The UN has been supplying this food to Iraqis but still we find malnutrition and suffering among the people. Why? Because probably the food supply may not be reaching the people. Based on the interviews and interactions with the Iraqis I had, we, the UN observers, recommended that Iraqis need more protein food. We also proposed tinned milk for the children in Iraq. The UN began feeding these children, but still there is malnutrition across the country.
Why? Yes, there may be corruption and bungling at the government level. I do not know. I am not against Iraq. But I knew the children of Iraq had been deprived of food though the UN supplied it in plenty.
What are your experiences working with Iraqi officials for the last six years?
I dealt with many Iraqi officials. They like Indians and we are treated very well. They feel Indians are pro-Iraq and therefore the Iraqis love us Indians.
Did you ever feel the Saddam Hussein government is very brutal and cruel towards the Iraqis?
These things are very difficult to establish, but indications are there. Iraq is the only country (in the Middle East) which is secular. Anywhere you go in Iraq you find liquor shops. People are free in Iraq. But lately, I suspect religious fundamentalism has been creeping into Iraq. But people in Iraq are always under fear. That is what happens when you live under the rule of a dictator.
When we reached Baghdad we were asked to be careful while talking because Iraqi security has set up listening devices across streets. While I was travelling in Baghdad, before the war broke out, I asked my driver: "Hey man, will the war take place?" The driver put his forefinger to his lips and told me to keep quiet. He said later there are listening devices all around the roads.
Anyone who says Saddam Hussein is the best thing to happen to Iraq is not speaking the truth. It is the fear of the dictatorship of Saddam Hussein that forces people to silently agree with whatever he has been doing all these years. 99.9 per cent was the national election result in Iraq [in favour of Saddam]. How could that be? That means nobody in Iraq opposed Saddam Hussein?
It is the fear of life that reigns in Iraq. That is my experience in Iraq. I have lots of Iraqi friends because I can speak Arabic. In the last six years none of the Iraqi staff working with us has invited us to their houses. If they invite us, the next day, the security people will question them.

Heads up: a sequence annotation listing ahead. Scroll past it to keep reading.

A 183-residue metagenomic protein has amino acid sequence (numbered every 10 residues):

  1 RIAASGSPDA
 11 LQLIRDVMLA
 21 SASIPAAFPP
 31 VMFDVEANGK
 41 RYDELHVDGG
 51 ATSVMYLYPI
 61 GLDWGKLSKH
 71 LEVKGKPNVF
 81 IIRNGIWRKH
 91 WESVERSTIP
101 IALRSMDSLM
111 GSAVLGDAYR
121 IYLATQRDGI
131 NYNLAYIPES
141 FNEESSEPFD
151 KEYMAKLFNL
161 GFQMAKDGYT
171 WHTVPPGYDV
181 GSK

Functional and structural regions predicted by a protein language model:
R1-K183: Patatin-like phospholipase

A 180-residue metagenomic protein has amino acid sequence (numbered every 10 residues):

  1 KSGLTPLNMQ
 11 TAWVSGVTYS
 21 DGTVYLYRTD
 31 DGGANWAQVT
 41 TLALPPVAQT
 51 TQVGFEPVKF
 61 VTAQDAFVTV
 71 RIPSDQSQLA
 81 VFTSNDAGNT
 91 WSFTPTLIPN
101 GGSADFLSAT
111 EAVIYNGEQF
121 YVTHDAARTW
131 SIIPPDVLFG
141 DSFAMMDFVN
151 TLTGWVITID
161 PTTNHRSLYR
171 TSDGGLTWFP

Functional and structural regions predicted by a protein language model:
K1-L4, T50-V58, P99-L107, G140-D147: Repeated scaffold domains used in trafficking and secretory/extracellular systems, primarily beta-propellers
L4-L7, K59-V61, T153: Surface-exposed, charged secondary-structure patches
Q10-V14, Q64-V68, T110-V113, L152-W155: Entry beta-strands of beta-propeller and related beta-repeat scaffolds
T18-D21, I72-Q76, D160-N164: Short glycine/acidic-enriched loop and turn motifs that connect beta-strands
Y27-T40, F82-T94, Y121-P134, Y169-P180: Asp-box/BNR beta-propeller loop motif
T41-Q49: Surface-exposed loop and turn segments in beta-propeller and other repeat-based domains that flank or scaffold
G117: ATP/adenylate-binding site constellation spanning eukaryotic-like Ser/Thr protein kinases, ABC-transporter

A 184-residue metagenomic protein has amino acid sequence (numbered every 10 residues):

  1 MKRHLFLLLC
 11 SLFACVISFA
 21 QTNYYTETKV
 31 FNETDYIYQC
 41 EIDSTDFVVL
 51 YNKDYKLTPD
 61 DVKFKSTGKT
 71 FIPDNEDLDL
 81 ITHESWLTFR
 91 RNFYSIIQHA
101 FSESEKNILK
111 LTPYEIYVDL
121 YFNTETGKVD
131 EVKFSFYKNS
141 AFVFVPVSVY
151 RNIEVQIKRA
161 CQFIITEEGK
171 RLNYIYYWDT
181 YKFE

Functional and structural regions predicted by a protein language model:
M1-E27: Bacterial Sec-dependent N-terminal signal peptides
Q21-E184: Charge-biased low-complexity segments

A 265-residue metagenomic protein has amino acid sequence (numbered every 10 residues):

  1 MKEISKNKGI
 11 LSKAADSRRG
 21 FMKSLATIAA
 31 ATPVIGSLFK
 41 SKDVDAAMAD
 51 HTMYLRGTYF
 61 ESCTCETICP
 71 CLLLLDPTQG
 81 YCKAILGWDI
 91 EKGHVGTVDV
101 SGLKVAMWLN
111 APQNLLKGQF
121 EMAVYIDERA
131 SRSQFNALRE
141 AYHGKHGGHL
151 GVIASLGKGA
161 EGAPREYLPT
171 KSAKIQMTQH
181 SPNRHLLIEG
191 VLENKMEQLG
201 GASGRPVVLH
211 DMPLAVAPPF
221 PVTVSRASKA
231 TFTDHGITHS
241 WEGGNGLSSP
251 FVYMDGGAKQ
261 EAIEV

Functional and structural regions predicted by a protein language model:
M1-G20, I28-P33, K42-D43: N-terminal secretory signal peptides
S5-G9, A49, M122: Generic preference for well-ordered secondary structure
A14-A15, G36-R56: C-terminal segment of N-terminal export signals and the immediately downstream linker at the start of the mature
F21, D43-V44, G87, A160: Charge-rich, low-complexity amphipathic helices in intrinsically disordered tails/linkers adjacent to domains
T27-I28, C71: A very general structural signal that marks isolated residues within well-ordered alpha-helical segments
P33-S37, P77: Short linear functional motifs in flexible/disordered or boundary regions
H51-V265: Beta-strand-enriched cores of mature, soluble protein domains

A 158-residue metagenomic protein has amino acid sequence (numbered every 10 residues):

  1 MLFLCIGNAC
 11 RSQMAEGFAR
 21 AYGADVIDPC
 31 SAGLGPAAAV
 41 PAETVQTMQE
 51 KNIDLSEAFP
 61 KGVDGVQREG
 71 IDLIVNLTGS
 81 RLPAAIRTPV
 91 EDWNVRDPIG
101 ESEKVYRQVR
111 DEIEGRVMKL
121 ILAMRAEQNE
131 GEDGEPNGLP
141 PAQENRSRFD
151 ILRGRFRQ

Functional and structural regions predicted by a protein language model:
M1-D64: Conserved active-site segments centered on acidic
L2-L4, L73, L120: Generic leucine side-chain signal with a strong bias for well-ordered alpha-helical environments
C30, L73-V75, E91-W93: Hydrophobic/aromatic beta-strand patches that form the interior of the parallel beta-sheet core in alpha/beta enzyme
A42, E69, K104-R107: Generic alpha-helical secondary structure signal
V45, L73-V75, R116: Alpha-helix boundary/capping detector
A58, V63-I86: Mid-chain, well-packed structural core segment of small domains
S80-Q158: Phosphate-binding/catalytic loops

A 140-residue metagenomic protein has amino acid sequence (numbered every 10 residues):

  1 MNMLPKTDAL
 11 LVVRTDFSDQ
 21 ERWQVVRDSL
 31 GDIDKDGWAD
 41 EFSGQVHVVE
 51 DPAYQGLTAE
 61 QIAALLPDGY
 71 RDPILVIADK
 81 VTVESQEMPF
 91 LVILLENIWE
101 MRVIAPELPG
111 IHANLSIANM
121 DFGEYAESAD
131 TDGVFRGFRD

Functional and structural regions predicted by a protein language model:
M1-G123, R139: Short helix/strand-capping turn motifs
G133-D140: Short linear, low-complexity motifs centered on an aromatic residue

Do you think Iraq possesses weapons of mass destruction?
I am not a specialist on this subject. I worked on the UN humanitarian mission. So technically, I do not know about weapons of mass destruction. UN weapons inspectors were in Iraq. But they could not find anything. Maybe the UN inspectors were true. But nobody believes Saddam Hussein. That is why America started the war in Iraq. There may be prohibited weapons of mass destruction in Iraq.
Saddam Hussein bombed Halabja in the Sulemania governorate in Iraq years back. Some 5,000 people died on the spot and 25,000 died later. Deformity among Iraqi children in the region is the biggest concern of the UN there. I have worked there. I have seen the people suffer the after-effects of Saddam Hussein's bombardment of his own people in Iraq. So he may have the weapons even now. Being a dictator, probabilities are that he has the weapons.
But every big power in the world has biological weapons and other weapons of mass destruction. So what is the big deal that Saddam Hussein has it?
Was the American war on Iraq the right thing to happen?
As a UN observer I feel the war should have been through UN resolutions. America is showing its muscle. But that is how the world is. If I am more powerful I will play with the lives of others.
What has happened to the Oil for Food programme, now that war has started?
The UN has suspended the programme for the time being.
Will it be renewed?
I do not know. I am not competent to talk about it.
Will you go back to Iraq?
There will be reconstruction in Iraq when the war gets over. It could be through the UN. I have lots of experience in the UN and I may be called to Iraq once again.
Iraq photograph: Oleg Nikishin/Getty Images